George Ring, Nestlé’s Natural Resource Manager, explained that Nestlé is not a new comer to Florida and has been in Florida for 30 years. “All that time we’ve been working with the authorities, with the water management district, making sure we’re above and beyond…The amount of flow that we’re talking about here…this comes out to be about a quarter of one percent of the overall flow. Do we have problems with ground water? Do we have problems with pumping? We may. This really isn’t the issue, is it?”
Mr. Ring mentioned that other permits had not been brought before the Town Council along with resolutions to oppose them.
Mike Roth, President of Our Santa Fe River, explained that he wasn’t there to knock Nestle. He said, “If you want to see what kind of company they are, just Google them or Google ‘Nestle horror stories.’ There are some really good people here. That is not who you are dealing with. You are dealing with a very large multi-national company and you are dealing with a philosophy that has been known to do damage to areas where the company exists.
Mr. Roth continued, “The Town of Fort White uses about 31 mil gallons of water a year. They (Seven Springs – Nestle) are looking to take about 14 times what the Town of Fort White uses. That’s a lot of water.”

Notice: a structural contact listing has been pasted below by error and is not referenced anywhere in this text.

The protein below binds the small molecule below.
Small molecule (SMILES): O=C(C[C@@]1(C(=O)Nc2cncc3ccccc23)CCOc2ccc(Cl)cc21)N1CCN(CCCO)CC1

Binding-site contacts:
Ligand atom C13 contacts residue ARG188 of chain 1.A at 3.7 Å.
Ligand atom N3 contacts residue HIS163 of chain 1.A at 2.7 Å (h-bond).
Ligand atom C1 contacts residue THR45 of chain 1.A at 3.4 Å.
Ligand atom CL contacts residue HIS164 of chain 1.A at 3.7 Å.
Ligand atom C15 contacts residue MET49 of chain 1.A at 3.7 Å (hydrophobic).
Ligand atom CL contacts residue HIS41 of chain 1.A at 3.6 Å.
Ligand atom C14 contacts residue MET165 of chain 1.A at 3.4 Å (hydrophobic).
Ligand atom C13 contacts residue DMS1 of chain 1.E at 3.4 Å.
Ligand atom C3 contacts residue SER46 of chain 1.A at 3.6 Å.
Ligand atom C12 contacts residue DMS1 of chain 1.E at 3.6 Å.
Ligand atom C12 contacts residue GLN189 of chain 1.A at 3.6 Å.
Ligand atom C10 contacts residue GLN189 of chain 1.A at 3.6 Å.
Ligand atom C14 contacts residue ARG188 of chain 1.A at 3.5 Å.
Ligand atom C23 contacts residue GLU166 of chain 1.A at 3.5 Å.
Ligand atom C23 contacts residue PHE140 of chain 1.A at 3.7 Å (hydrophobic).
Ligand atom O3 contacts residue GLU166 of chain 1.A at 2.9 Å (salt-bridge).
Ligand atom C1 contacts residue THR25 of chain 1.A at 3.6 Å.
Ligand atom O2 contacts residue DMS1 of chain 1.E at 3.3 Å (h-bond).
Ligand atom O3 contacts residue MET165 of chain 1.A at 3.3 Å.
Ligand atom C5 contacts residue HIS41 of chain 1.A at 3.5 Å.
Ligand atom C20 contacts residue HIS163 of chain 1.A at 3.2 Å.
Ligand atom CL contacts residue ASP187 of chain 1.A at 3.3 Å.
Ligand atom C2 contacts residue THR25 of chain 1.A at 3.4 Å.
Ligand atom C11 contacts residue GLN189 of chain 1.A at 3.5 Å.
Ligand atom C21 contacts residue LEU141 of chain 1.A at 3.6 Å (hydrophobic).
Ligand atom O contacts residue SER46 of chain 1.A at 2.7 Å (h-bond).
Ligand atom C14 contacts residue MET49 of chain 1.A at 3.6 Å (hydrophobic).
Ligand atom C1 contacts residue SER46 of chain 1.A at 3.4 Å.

Mr. Roth said the River is running under the minimum level established by the Water Management District.
Lane Tuten addressed the Council: “I am a farm kid, daughter of a 5th generation local farmer from Suwannee County; daughter of a retired school teacher, who takes care of one of my three monsters; the wife of an FFA advisor – teaches high school; also the proud factory manager in High Springs. I grew up in the Madison factory, working in quality, working with George (Ring) in his role making sure we made a good quality product and that we are good stewards of our environment and the spring sources… These are real people that you are dealing with, it’s not a conglomerate. These are individuals in this room, born and raised here. All these people are local… They are not paid to be here. They are here because they love their jobs and they need their jobs to feed their families.”
Seven Springs Owner: Risa Wray
Risa Wray, the owner of Seven Springs addressed the Council: “Thanks for having me. I’m here for Seven Springs and I hear Nestle, Nestle, Nestle – this is my company’s permit. We are a 4th generation family. We are a woman controlled business and I’ve read your resolution and I read that you want to protect Ginny Springs from Seven Springs. We are one family. Ginny Springs is owned by the people that own Seven Springs. We’ve been protecting this land for over 45 years…”